The Creeper Will Be Watching
THE CREEPER #1 (of six)
THE CREEPER #1 & 2
DC Comics 2006
THE CREEPER #1 and #2
Beware (of) the Creeper (comics)
DC Comics 2006 - The Creeper #1 & 2
Written by Steve Niles, Art by Justiniano
I'm fond of the original Steve Ditko Creeper from the 1960s, in a a number of ways it seems like the quintessence of a Ditko character; i.e., simultaneously weird, calculating, cold, laid back, smart-mouthed and most importantly, hyper-rational (while pretending to be insane).
Creeper incarnations since Ditko have emphasized the weird and faux-insanity of the character whilst hardly bringing up the calculating and encased explanatory thinking process the character uses to justify the weird-costume and the violence. Ditko explains everything (in particular the odd-ball costume) in his original creation of the character, but in this latest DC Comics incarnation some 4 decades later there isn't the slightest attention paid to how obnoxious TV host Jack Ryder goes from unwitting victim of Dr. Yatz's 'serum' to costumed superhero (I've only read the first 2-issues of the 6-issue miniseries thus far).
Jack Ryder is shot and thrown to his death off a seaside cliff, only to awake with red gloves, a burlesque-show red fringe feather-duster around his head, a green pair of banded shorts, and red booties, all encased in a mustard yellow body-stocking. The character mentally notes the changes in strength and endurance wrought by Yatz's "nanocell technology" but pays scant attention to the new outerwear.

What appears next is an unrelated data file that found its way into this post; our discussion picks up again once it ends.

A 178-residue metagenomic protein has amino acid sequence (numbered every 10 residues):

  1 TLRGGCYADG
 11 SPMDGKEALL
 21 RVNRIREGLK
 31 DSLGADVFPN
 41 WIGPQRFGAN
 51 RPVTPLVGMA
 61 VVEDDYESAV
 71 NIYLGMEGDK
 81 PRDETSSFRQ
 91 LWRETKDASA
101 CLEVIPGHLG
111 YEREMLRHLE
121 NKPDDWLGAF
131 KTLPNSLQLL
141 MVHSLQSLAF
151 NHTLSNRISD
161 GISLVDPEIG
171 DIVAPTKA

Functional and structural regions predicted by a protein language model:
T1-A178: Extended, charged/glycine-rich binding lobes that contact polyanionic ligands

Forty-plus years ago, Ditko seemed set upon presenting the weirdness of Creeper's appearance, but artist Justiniano wants The Creeper to be frightening, and he indeed looks scarier than anything Ditko presented. Justiniano's Creeper's red fringe grows longer at times, and functions as a cape in some panels, in others it looks like bizarre red-shutes that vertically ascend above the character's head. Not only that, when Jack Ryder isn't Jack Ryder but the Creeper, he has extreme gum recession, and his face takes on a Joker-like visage of a death-head.
Writer Steve Niles has given Jack Ryder/The Creeper a case of multiple-personality disorder right out of the Harvey Dent/Two-Face play book. The two chat with each other in an internal monologue/dialogue where Ryder asks to "take over" as if switching back-and-forth from Creeper/Ryder is like flipping TV channels. How did this come about? Is it the result of the Yatz "nanocell technology?" Or the trauma of Ryder waking up in a very odd transvestite outfit? I hope Niles develops something out of this that is remotely like the actual medical condition of MPD, which would be interesting and different from a run-of-the-mill Two Face photocopy.
There are a number of well-drawn action sequences, and Justiniano does add a (nice!) farcical element to the Creeper's scampering about Gotham. Niles has written in rather minor confrontations with a cliché character called "The Axeman" who is dispatched immediately. There is also a ridiculously incredulous Batman who comes across The Creeper, only to ask, "Good or bad?" The Creeper answers "Good, yeah we're good!" That's enough for the world's greatest detective who then ropes away, apparently by attaching to a zeppelin, though I am not sure. I don't know what these guest-star bits are supposed to add, maybe there will be something about it in a later issue that makes sense of it all. At this point, though, it's meaningless as part of any plot point. And that's the main thing that has me wondering what the purpose of this mini-series is, aside from twisting a few screws in the character and letting it putter for a half-dozen issues.
Original Page 2006 | Updated Dec 2011
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